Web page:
Several things occurred to me this week. First of all, I realized that it's been over four years since I was diagnosed with Parkinson's disease. Then I remembered, that is to say, I was reminded that April is Parkinson's awareness month. After that, it dawned on me that April is almost over. I think that's okay because I'm still very much aware of my Parkinson's disease.
There's more, though. When I was first diagnosed with Parkinson's, I had one major goal. That was simply to learn to enjoy life on this new path that I've been given. I didn't have a lot of other goals at that time. I was busy being totally overwhelmed by all the changes in my life and in our life as a family. Lots of things changed. I had to leave my job which I dearly, dearly loved. I couldn't take walks anymore. I couldn't make it through the day without two or three naps. I was alternately very UP and then, without warning, I would be down in the dumps for hours or days. My poor husband lived through all this and, I'm sure, often wondered who this crazy woman was and what did she do with his wife. Somehow or other, he made it through. I'm glad, 'cause I kinda like having him around.
I didn't feel depressed. All in all, I was and am happy with my life. A lot of the ups and downs were due more to the challenge of getting the medication balanced. That's huge. I did a lot of things during this adjustment time and I learned a lot about how to laugh at myself and appreciate the humor in the daily challenges of Parkinson's and Dystonia.
What I didn't do was come up with serious goals for myself. True, I did learn to swear. I also started writing and developing my art work. I tell people that I'm a freelance writer and artist; “free” as in unpaid. Beyond just the therapeutic value, I didn't set any goals for my art or my writing. I wasn't looking at creating a business or writing a best seller. I was living in the moment. Wow. That's something I had to learn how to do. It was the first time in my life I had been able to let go of the baggage (or at least much of it) that I had carried around for so long. In this way, my diagnosis of PD was incredibly freeing. I stopped worrying about little things.
I was living in the moment. That's a wonderful place to be sometimes. It's nice to know I can go into that space when I need to rest up a little. It's not a place to stay all the time. I need to look back and look ahead, too. It's time to see where I've been and where I want to go. It's time to set some goals.
My first goal is to retrain myself to walk again. I wouldn't have thought this was possible even two months ago, but I've started in a physical therapy treadmill walking study. This study is just for us folks with PD. I've been walking for 30 minutes, twice a week, for four weeks now. I have two more weeks to go with the study. My speed has increased, my dystonia doesn't kick in nearly as much, and my arms have started swinging again. I don't even have to consciously think about it. My therapist, Barbara, has me walking around the neighborhood, too; at least around the block. I'm up to walking half a mile in 14 minutes. That's down from walking a quarter of a mile in 17 minutes. The first step in meeting my goal will be to continue the treadmill walking twice a week, even after the study ends. A mini goal will be to walk three quarters of a mile, or one lap of the walk-a-thon, before I need to use my walker.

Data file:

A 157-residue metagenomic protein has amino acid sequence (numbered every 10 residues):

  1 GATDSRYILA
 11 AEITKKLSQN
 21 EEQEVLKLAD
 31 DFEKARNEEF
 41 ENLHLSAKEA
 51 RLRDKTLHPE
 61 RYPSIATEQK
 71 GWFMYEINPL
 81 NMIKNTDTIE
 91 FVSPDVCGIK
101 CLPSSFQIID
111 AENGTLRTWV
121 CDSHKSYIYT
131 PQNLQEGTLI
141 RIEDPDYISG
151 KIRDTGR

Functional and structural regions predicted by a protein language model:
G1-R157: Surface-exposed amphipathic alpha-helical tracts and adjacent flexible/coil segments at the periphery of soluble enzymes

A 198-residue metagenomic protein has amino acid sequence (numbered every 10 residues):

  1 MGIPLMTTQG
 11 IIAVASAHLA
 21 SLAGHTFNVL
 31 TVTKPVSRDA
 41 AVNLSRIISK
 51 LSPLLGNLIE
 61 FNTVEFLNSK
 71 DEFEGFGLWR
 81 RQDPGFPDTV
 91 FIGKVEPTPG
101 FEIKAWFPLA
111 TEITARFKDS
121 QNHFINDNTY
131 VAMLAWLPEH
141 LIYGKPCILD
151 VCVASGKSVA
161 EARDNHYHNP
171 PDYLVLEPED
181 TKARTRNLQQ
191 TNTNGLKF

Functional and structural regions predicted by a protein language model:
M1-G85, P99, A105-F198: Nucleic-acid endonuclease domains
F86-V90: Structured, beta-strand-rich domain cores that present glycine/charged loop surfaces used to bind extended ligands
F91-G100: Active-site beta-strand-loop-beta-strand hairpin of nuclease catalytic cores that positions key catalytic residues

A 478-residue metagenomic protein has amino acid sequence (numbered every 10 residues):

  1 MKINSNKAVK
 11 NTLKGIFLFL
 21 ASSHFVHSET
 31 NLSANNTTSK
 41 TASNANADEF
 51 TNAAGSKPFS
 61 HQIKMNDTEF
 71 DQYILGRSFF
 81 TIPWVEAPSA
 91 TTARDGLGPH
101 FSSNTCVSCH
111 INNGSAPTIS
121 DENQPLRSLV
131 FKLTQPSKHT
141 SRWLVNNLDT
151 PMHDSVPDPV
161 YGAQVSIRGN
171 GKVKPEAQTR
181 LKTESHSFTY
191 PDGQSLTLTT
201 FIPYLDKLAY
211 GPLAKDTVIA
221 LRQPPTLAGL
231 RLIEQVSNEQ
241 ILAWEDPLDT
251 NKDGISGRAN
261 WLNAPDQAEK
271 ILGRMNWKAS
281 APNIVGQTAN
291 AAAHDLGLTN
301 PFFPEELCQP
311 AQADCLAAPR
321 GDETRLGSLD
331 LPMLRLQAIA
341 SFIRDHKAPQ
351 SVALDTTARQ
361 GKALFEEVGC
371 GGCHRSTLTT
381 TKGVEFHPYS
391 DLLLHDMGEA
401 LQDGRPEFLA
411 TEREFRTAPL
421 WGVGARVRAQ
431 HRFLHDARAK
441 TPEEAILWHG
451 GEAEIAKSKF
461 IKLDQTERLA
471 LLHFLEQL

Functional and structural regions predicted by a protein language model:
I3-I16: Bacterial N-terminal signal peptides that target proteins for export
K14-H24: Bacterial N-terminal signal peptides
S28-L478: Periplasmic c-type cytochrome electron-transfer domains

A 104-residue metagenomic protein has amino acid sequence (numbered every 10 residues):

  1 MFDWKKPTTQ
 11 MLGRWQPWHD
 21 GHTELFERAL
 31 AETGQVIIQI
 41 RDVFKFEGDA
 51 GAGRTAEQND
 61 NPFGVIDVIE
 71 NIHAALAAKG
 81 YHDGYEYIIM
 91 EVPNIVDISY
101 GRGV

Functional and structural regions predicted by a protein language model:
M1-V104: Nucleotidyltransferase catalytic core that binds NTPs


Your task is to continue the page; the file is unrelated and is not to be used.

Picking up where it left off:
Yesterday, I went to the Vocational Rehabilitation office to see if they can help me figure out a way to go back to work. This is my second goal. I'm not sure what that look like. Regular job hours would be a challenge for me. A better choice would be to turn my art work into a business. I could be official! The Vocational Rehab folks would support me through this and help me learn the ins and outs of being a real business.
My third goal is to finish writing a novel that I started a few months ago. The goal doesn't insist that it be a New York Times best seller, nor does it have to be made into a movie that wins an academy award. I just want to finish it. I've never written a novel before and have no idea whether anyone but myself will be at all interested in what I write. With any luck, it'll be just good enough that I'll still be interested in it when it's done. The process had taught me a lot and I have met a lot of wonderful people along the way.
My last goal is to continue learning how to laugh at myself and find the humor in my everyday challenges. Oddly enough, as I start looking at where I've been and where I'm going, suddenly things can seem overwhelming again. My self confidence has plummeted in the last few weeks. Find the balance, that's what I need to do. Make my goals but be flexible. Live in the moment but don't forget where I've been. I'm incredibly lucky! That I know. I've got a wonderful family and amazing friends. I can't depend on them for my self confidence, however. That's up to me.
Maybe I should shoot for that academy award. If I accomplish my other goals, at least I won't trip as I walk up to accept it.